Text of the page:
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Blog by Lars Harrysson

Life as learning

In this blog I am sharing views, ideas, experiences and hopefully some inspiration for learning about things.

Facilitating ONL – a new experience

Blended learning Posted on Mon, November 27, 2017 18:24:32

As a final individual task, all participants in the
ONL-course have to revisit their learning processes. I decided to make it too,
because it has been a great learning experience, again. This time as a
co-facilitator.

I think among important things I have learnt this time one is
about group working, and another about myself.

First, I believe group work is one of the most rewarding ways of learning new
things. However, it is crucial that you are set to accept its terms and that
ways of cooperation and collaboration are both time consuming and produces
relationships involving clear (and unclear) expectations on your efforts. I am pretty good at
seeing a bigger picture in educational projects (and other projects) and I
seldom get worried about reaching learning goals, I usually just adjust my
efforts to make ends meet. In educational group work I am convinced that the
learning journey is far more interesting than the final presentation from it. I
learn from adding to the common, allowing myself to change in the group’s work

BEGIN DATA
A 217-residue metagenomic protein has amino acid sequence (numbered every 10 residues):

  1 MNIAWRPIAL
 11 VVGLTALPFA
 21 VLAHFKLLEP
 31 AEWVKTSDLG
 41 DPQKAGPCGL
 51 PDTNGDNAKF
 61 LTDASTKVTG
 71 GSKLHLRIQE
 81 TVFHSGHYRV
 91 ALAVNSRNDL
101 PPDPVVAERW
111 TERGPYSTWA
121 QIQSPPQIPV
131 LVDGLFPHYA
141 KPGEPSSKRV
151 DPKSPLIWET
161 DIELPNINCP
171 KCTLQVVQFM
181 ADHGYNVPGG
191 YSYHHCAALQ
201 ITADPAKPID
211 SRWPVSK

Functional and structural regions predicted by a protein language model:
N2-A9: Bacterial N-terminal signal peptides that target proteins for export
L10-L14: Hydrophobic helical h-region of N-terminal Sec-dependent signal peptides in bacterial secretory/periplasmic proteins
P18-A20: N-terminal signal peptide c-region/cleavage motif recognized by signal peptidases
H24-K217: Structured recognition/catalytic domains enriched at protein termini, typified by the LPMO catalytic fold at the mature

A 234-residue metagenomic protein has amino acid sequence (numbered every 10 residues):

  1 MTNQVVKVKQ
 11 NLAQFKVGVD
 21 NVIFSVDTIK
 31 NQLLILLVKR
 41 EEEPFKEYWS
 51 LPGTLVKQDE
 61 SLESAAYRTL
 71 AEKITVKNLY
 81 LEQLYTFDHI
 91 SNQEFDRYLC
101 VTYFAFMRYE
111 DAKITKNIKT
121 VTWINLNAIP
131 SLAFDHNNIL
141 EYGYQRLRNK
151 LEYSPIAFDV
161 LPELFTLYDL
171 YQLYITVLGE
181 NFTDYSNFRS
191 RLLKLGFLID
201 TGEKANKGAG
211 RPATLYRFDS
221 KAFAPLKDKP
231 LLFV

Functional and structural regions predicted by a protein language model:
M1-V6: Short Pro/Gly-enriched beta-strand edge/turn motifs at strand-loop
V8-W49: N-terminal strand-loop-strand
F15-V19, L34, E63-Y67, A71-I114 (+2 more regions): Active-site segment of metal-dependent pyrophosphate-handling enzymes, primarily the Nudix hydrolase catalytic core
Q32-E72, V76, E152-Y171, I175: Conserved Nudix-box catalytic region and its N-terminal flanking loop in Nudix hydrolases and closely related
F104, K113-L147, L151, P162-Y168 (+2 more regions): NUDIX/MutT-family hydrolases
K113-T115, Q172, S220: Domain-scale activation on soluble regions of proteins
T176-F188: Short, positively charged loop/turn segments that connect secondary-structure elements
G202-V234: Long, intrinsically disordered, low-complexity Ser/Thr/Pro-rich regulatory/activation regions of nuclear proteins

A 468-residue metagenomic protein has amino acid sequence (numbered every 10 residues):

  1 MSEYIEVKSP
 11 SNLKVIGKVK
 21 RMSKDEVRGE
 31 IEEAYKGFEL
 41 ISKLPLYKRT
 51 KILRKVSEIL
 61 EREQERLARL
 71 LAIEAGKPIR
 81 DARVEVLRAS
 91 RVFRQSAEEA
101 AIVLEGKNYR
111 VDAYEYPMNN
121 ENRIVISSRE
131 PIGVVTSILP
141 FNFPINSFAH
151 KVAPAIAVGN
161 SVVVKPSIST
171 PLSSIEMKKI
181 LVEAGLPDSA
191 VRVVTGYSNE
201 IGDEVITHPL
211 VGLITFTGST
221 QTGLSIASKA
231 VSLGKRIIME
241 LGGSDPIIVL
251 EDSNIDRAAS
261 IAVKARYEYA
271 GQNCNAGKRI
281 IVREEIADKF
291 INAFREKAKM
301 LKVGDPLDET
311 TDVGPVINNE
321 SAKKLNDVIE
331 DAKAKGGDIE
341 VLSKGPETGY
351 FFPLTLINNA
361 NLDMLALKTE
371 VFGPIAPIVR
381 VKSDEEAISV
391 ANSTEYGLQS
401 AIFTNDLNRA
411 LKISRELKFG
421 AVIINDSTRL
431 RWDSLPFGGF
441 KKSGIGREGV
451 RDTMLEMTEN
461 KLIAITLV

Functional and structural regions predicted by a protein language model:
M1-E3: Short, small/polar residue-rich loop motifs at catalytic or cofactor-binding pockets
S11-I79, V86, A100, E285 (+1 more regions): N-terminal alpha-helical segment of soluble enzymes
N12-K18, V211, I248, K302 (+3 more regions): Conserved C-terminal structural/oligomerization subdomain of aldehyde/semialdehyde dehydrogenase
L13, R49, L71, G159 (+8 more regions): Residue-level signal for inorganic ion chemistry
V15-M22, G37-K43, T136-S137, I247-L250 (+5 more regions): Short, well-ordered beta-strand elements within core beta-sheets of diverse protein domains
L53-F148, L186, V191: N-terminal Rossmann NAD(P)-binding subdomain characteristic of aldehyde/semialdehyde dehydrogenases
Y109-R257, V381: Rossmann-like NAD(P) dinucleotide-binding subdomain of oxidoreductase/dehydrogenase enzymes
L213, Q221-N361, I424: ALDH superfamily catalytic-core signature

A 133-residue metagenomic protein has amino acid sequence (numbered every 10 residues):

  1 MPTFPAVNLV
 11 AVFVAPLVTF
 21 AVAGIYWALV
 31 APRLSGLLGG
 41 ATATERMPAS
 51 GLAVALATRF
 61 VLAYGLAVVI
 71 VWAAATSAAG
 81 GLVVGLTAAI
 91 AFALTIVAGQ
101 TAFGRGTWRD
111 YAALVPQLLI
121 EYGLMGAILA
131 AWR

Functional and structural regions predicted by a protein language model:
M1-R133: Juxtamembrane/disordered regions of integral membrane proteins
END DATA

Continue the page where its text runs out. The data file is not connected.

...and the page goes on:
and from getting what I have added scrutinised by others. So, in my view, how
to present the results from a learning project depends on how to best
illustrate the learning process that has occurred. There is no perfect mould for
that, rather we need to know what we want said, and then find ways of
doing that in a convincing way. As an example; I would argue that journal
articles are a poor way of presenting research, compilation dissertations are
even worse, as the format expectations violate the very essence of a research
effort. In sum; without knowing what we want to say, there is no way we can
know how to say it. Thus, it is crucial that all and everyone in a group add
work in various ways and fairly promptly; be it in meetings, in writing or in supporting in a presentation
phase.